Brewers association

How to prevent injuries in bars and taprooms

Give yourself a daydream break for a minute. Imagine you’re at your local haunt hanging out with your best friends drinking some amazing beers. The beer tastes perfectly crisp with a nice foamy head delivering a bouquet of fresh aroma with every sip. Of course, you drink draft beer.

After all, it really is the best way to enjoy a frothy pint. Draft beer is almost always the freshest beer a person has available. The sturdy wall of a keg protects the beer from sunlight and oxygen, two environmental factors that degrade a beer’s flavor. Due to the lower cost of kegs compared to bottles and cans, keg beer usually sells out very quickly in bars, meaning there is a quick turnover to a new keg of beer. Not to mention that these savings are usually passed on to the customer who can get more beer for their money. It’s also kinder to Mother Earth, avoiding packaging waste such as cardboard, bottles and cans.

The average customer is probably unaware of the work involved in ensuring this experience is enjoyable. Everything that comes into contact with beer, from the keg to your glass, needs to be spotlessly clean so your beer doesn’t taste like anything but your beer. To ensure a clean environment for draft beer service, the line cleaning service is performed either by a representative of the wholesaler or by a third party beer line cleaner. The use of chemicals is essential to effectively cleaning beer lines, so it is important to follow safety precautions to avoid harm to customers and the person cleaning the line.

Don’t let a lawsuit happen to you

Earlier this year, a person was awarded $8 million after being served a beer containing a chemical beer pipe cleaning solution. The taps were supposed to be out of order while the line was being cleaned, but somehow that message was not fully understood by all staff. According to his attorneys, “Dr. Enwright immediately began experiencing severe burning in his mouth, tongue, esophagus, and stomach. He then began to convulse, hyperventilate, and vomit before the fire department of Henderson arrived on the scene.Lawyers say doctors later told Dr. Enwright that he had suffered permanent damage to the nerves and tissues of his mouth, tongue and gastrointestinal system. (Source: KVVU)

Just a few years ago, two Nebraska women were accidentally served a beer line cleaning chemical solution while having cocktails in a movie theater. The solution was stored in a reused liquor bottle when a bartender mistakenly added it to his drink. One of the women said she felt like her ‘lips were burning’ after downing her drink. Both women began to vomit and were treated and hospitalized for chemical burns. (Source: New York Post)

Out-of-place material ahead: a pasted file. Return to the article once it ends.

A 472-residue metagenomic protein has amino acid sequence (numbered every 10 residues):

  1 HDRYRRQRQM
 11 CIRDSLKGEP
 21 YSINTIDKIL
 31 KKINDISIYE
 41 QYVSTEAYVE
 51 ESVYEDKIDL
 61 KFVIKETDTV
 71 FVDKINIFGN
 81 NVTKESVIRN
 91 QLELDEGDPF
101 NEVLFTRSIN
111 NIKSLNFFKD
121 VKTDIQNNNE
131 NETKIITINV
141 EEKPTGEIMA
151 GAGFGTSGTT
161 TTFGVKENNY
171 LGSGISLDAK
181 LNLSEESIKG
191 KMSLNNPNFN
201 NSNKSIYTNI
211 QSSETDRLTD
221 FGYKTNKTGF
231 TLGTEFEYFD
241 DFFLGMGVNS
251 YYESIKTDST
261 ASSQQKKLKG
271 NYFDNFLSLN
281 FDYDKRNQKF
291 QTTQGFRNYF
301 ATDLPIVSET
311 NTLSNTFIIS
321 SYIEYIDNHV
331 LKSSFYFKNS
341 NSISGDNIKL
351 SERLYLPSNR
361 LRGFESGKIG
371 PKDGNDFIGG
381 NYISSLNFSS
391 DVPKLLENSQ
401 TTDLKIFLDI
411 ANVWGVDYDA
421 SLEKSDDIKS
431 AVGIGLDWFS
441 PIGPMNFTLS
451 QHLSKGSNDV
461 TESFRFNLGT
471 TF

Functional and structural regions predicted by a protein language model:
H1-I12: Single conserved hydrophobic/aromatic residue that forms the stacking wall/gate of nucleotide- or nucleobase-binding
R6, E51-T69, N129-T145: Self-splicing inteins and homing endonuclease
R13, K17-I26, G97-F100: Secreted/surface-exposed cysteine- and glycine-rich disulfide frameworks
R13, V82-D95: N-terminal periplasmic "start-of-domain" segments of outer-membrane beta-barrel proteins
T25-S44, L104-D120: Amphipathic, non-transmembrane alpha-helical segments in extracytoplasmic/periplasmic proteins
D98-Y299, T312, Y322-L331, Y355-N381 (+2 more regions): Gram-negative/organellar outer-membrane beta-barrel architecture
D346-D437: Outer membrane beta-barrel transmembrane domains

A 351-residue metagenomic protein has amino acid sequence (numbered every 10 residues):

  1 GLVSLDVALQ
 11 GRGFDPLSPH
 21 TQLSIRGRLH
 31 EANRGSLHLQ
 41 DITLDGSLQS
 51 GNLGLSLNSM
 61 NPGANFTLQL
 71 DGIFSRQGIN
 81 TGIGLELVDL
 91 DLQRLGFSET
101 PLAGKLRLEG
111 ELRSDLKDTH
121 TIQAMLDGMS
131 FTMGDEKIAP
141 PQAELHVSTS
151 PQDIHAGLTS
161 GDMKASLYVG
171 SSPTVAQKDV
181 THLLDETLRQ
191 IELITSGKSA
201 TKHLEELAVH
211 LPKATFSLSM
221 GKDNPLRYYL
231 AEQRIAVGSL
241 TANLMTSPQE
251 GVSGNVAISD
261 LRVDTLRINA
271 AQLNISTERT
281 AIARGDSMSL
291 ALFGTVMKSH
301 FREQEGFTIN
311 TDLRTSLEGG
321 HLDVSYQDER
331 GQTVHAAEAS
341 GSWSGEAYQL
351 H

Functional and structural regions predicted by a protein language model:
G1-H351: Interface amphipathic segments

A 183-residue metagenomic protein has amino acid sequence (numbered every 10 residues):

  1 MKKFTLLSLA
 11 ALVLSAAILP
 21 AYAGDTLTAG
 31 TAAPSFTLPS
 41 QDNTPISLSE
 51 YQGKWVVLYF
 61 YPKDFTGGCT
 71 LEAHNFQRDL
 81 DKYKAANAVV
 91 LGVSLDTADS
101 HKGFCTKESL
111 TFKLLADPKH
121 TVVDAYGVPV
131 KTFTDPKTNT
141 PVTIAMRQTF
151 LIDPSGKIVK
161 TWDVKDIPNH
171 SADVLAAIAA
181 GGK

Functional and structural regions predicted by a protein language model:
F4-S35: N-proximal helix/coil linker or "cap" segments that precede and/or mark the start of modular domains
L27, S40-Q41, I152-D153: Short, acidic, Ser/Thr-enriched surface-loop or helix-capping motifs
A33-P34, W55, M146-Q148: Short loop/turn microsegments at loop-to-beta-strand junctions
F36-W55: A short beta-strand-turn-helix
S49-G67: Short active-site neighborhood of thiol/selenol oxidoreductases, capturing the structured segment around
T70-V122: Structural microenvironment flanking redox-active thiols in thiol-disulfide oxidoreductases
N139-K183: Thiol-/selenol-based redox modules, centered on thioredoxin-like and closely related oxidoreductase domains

These are just some of the unfortunate situations that have become public knowledge. I personally know at least two people who were unknowingly served a beer line cleaning solution. A former co-worker of mine once called me in a panic because she took a sip of beer that started burning her lips and mouth. She quickly learned that the pipes in the bar were being cleaned and the unconscious bartender had poured her a glass of pipe cleaner. I advised her to seek treatment and she was treated in the emergency room for minor burns to her esophagus. She was lucky because the chemical was not mixed at the recommended concentration to effectively clean the beer lines. A weakened chemical solution is not an ideal cleaning agent, but in this case the overly diluted chemical prevented my friend from sustaining more serious injuries.

Steps to Prevent Chemical Ingestion in Your Drinking Room

Such accidents are easily avoided by taking a few precautionary measures such as rinsing the lines with water after cleaning and measuring the pH of the rinse water to be sure that no cleaning chemicals remain in the line. beer line. Bars or line cleaners should post signs at the draw tower reminding staff that a cleanup is in progress. There is no over-communication when it comes to security issues. Those handling chemicals should ensure that all cylinders are clearly labelled, stored properly in a designated area, and have access to Safety Data Sheets (SDS) for each chemical used.

It is extremely important that the person or persons cleaning the beer lines have been properly trained. Training can come from a technical school that offers brewing training, courses offered by chemical and equipment manufacturers, or practical knowledge imparted by more experienced beer line cleaners. When selecting a staff training or auditing a beer line cleaner, make sure the draft handling training emphasizes safety.

I know these stories are scary, but they shouldn’t stop anyone from wanting to drink draft beer. Draft beer remains the most economical choice in a bar. Not only is it wallet friendly, it’s the closest a person can get to enjoying a beer the way the brewer intended besides getting a sample straight from a serving tank in a brewery. It’s a rare and beautiful thing in this world where the cheapest option is also the highest quality option. Of course, this is only possible when the draft system is clean. We should never have to compromise cleanliness for safety or vice versa. The good news is that we don’t have to. Communication and education around safety allows us all to continue to enjoy beer without fear of injury. If you are someone involved in serving beer, running a bar or restaurant, or maintaining a draft system, educate yourself to be aware of the safety risks and precautions you can take.

Draft Beer Training Resources